For rubber-like materials, the first experimental data for load–deformation responses of different material samples under large strains were provided by Rivlin and Saunders [55]. Following the phenomenological models for vulcanised rubber developed by Treloar (2005) [75] (read also [13]), many deterministic hyperelastic models calibrated to the mean data values were described (for example, in [7, 8, 17, 36, 49, 70, 77]). To capture the variability of Rivlin and Saunders’ data (see also [75, p. 224], or [76, p. 181]), probability distributions for the random shear modulus under relatively small strains were obtained in [34]. In recognition of the fact that a crucial part in assessing the elasticity of materials is to quantify the uncertainties in their mechanical responses, for rubber and soft tissues under large strain deformations, explicit stochastic hyperelastic models based on datasets consisting of mean values and standard deviations were developed in [37], while statistical models derived from numerically generated data were proposed in [6, 44]. In all these developments, the aim was to find the most appropriate general method of characterising the properties of nonlinear elastic materials at a macroscopic (non-molecular) level.

In this study, we first report on simple experimental results for different samples of silicone rubber material in finite uniaxial tension (Section 2). Full details of the manufactured material are presented in Section 2.1, while specific descriptions of the experimental setup and techniques used during testing are outlined in Sections 2.2 and 2.3. Employing the stochastic calibration method and Bayesian selection criterion proposed in [37], we then obtain stochastic homogeneous hyperelastic models, where the parameters are random variables that are constant in space, and are calibrated to our experimental measurements (Section 3). The assumptions and ideas that we adopt for the stochastic modelling are discussed in Section 3.1, while calibration results and details on how Bayes’ theorem can be employed explicitly to select the best performing model are given in Sections 3.3 and 3.4. In Section 4, we draw concluding remarks.

Experimental testing

In this section, we describe the experimental setup and techniques used to measure large elastic deformations of manufactured silicone rubber specimens. Our experimental results capture the inherent variability in the acquired data between different specimens during tensile tests.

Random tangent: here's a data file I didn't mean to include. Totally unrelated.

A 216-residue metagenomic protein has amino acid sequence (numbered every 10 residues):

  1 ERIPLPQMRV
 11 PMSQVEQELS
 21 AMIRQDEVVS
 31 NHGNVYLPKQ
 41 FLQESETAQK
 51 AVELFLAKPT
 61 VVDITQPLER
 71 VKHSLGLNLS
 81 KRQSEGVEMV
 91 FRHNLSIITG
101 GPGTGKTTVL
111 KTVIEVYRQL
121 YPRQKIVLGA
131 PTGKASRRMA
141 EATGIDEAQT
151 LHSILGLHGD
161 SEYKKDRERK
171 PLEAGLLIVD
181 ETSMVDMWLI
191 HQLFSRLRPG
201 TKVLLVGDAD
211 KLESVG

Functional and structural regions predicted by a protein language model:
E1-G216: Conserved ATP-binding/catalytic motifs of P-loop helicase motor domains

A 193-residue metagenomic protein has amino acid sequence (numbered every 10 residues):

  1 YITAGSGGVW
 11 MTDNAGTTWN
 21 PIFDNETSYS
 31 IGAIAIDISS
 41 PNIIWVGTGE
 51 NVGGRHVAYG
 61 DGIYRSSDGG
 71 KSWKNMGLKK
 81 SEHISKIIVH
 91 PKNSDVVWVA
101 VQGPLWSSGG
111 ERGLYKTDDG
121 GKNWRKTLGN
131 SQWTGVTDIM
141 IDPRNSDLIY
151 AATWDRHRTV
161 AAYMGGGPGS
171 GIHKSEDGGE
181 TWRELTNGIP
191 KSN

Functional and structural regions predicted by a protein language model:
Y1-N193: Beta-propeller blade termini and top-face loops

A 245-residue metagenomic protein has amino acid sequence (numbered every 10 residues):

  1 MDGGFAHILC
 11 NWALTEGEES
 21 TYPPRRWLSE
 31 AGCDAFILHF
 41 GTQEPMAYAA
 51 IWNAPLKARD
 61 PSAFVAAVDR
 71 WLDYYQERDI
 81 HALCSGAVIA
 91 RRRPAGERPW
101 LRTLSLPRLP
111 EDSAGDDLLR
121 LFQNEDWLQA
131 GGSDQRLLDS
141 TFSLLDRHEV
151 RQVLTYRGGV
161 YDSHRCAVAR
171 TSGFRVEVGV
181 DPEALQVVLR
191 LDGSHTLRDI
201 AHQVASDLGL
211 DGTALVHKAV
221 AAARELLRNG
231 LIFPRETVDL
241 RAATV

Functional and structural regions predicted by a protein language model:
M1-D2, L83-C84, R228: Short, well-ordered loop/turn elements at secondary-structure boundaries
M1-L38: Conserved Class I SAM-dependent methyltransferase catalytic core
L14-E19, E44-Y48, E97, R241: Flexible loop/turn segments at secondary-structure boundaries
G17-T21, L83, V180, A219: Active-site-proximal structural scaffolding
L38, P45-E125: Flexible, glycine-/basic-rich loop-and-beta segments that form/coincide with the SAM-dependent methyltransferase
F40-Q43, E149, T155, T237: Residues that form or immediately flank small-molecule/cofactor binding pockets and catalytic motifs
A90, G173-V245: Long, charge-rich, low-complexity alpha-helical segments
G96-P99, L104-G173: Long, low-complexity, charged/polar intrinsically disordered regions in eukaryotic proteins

Specimen manufacture

Two batches of silicone were manufactured in order to investigate the consistency of the specimen behaviour within the same batch and within different batches. Each sample was a simple rectangular shape with rounded edges. The approximate geometric parameters of each sample before deformation were height of 100 mm, width of 10mm, and a depth 4 mm. Examples of undeformed samples are illustrated in Fig. 1.

  • For Batch 1, tensile testing specimens were cast using Tech-Sil 25 Silicone (Technovent). This is a two part silicone, with a standard mixture ratio of 9:1 for Part A:Part B, respectively, as per the manufacturer’s recommendation, and is generally allowed to cure at room temperature for at least 24 h. The silicone was mixed and de-gassed prior to casting, ensuring an even mixture, and no air bubbles were present in the tensile specimens. Testing specimens of equal dimensions were made within a mould that is typically used for this purpose. The silicone was removed from the mould for testing after 4 weeks.

  • For Batch 2, the same make of silicone as in Batch 1 was used, with slight variations in the mixture components in order to simulate an error that would be within a realistic experimental range. Namely, the mixture ratio was 8.96:1. Tensile testing specimens with the specified geometry were created using this mixture. The silicone was also left to cure at room temperature, and taken out of the mould for testing after 2 weeks.

Fig. 1
figure1

Marked undeformed specimens, with height a of 100 mm, width of 10 mm, and depth of 4 mm: a single specimen where the longer double arrow shows the grip length, which was 30 mm as standard and reduced to 20 mm for some tests, while the shorter arrow indicates the gauge length, which was 20 mm as standard and 10 mm when using the reduced grip length; b multiple specimens

The full details of the silicone mixture for the two batches are recorded in Table 1.

Table 1 Full details of the silicone mixture for the two batches of tensile testing specimens

Experimental set-up